Friday, December 12, 2008

Reviewing the Adventist Review

November 27, 2008
Vol. 185, No. 33

This Review, with one exception, rates high marks for its feature articles, letters, world news and perspectives, Kid’s View magazine insert, and editorial comments. Three Bouquets have been awarded along with five Honorable Mentions. (If you decide to share this issue with a possible new subscriber, tear out page 17. Next, write in “God for All Seasons by Gerald F. Colvin” on page 19 and all will be well.)

SAFE WATER, COIURTESY OF ADVENTIST VOLUNTEERS: MOZAMBICANS BENEFIT FROM CHRISTIAN AID reported by Wendi Rogers, Maranatha Volunteers International. Maranatha volunteers “provide [clean well] water in every location where we build a church or school. . .Church buildings are also being used for literacy education classes, which are held in partnership with the government of Mozambique”.

ADVENTIST LEADERS IN SOUTHERN AFTICA TESTED FOR HIV/AIDS reported by Rajmund Dabrowski. For too long the Adventist Church in sub-Saharan Africa, an area of 23 countries and 20,000 Adventist congregations has not provided needed leadership in Africa’s HIV/AIDS pandemic. This is an impressive first step!

A TREE GROWS IN AUSTRALIA by Cyril R. Were is a fascinating historical account of the beginnings of the Adventist Church in Australia.

The following quote from reader Richard Wright highlighted INBOX’s important contribution. “I believe that the primary goal of students at our colleges and universities should be to bring about spiritual liberty.”


KID’S VIEW, Managing Editor Wilona Karimabadi, Content Editors, Kimberly Luste Maran and Gina Wahlen. I have only one suggestion for the editors. If you had used a Scrabble first letter in the framed words accompanying each child’s comment, it would have graphically tied pages 1 & 3 to the Scrabble letters used for the title.

Gerald F. Colvin’s GOD FOR ALL SEASONS contributed the following story. "Philanthropist Robert Owen, a Welsh manufacturer, once interviewed a 12-year-old breaker boy, black from head to toe with coal dust, and weary from unbroken hours spent chipping shale from broken coal. 'Do you know God?' Owen asked. After pondering a moment the lad replied, “No, sir. He must work in some other mine.”

WHAT ABOUT SPLENDA by Allan R. Handysides and Peter N. Landless
“Rats fed sugar substitutes ate more food and gained more weight than rats fed sugar-sweetened food. Studies show that, while both are sweet on the tongue, they affect the brain differently. Using functional magnetic resonance imaging (MRI), tests demonstrated that sugar engages the parts of the brain that respond to food rewards and then switch off the craving for more; whereas the artificial sweeteners do not. It is likely that people using artificial sweeteners who tend to be overweight gain this extra weight at least partly because they are not satisfied with the food they eat.”

Cliff Goldstein’s THE CIRCLE, on page 17, is analogous to reading a medieval Catholic Church critique of Galileo when it was assumed that scientific knowledge was the result of speculation and traditional authority rather than experimentation and the scientific method. Consider the following quotes from the essay:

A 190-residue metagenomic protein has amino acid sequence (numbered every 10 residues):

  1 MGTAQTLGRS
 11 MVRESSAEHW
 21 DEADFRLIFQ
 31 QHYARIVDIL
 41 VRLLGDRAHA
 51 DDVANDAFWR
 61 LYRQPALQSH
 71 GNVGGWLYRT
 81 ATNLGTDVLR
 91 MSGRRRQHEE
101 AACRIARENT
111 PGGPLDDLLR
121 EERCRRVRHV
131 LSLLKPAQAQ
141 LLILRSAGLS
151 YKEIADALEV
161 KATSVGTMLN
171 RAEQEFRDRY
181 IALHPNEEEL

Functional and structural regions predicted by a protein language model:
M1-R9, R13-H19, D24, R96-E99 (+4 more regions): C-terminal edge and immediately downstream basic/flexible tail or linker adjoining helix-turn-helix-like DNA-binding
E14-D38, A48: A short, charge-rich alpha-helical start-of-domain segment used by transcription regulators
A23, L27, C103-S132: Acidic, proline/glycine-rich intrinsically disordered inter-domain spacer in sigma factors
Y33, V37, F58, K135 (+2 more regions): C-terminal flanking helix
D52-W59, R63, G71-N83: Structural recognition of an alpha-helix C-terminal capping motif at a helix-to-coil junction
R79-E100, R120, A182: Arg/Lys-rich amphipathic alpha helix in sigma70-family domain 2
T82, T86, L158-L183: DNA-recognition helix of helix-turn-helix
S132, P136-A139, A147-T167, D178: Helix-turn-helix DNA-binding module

“Knowledge comes with a kind of circularity, doesn’t it? As more books are written, the circle gets wider, but it still goes round and round.

“Suppose, though, all those books were science books. We’re not talking, then, about feminist critiques of Rainer W. Fassbinder filmography; we’re talking, instead, of quarks, chemicals, and continental shelves—reality as we meet it, and not as filmmakers or playwrights create it. Doesn’t that break us out of the circle?

“Not really. Science is, inevitably and necessarily, a human endeavor—shackled, weighed down, and distorted by the shackles, weights, and distortions that qualify knowledge. The myth persists that science stands at some Archimedean point, “a view from nowhere,” and thus delivers an objective reflection of what’s really real.”

In Goldstein’s next to last paragraph he offers this criticism of science in general. “Scientific realities of even a generation or two ago aren’t the same as today. No doubt, too, if time should last, some present ex cathedra scientific certainties will be mocked as myth.” Who is it that Cliff believes will be responsible for these scientific breakthroughs? Theologians?

Finally, Goldstein concludes his essay using impressive-sounding, undefined philosophical generalities along with a comment about the “circularity” of knowledge that I have attempted to contextualize using his own words.

“There’s a real world out there, one that we meet as opposed to create, and science is a particularly fruitful way of encountering, experiencing, and interpreting that world. But what science reveals remains uncertain, contingent, and particular, as opposed to necessary, universal, and certain, because human knowledge remains that way. No matter how large the library, how many impressive volumes. . .

(‘—deep tomes filled with page after page of references. (Wow, references!) References to what, though, other than other humans, whose writings reference other humans, whose writings reference humans . . . and on and on. Knowledge comes with a kind of circularity, doesn’t it? As more books are written, the circle gets wider, but it still goes round and round.’)

. . .fill the shelves, or how large the circle gets, it still of necessity goes round and round.”

If, after reading this essay, you are left with your brain spinning “round and round” and questioning your ability to make sense of what you have read, you are not alone.

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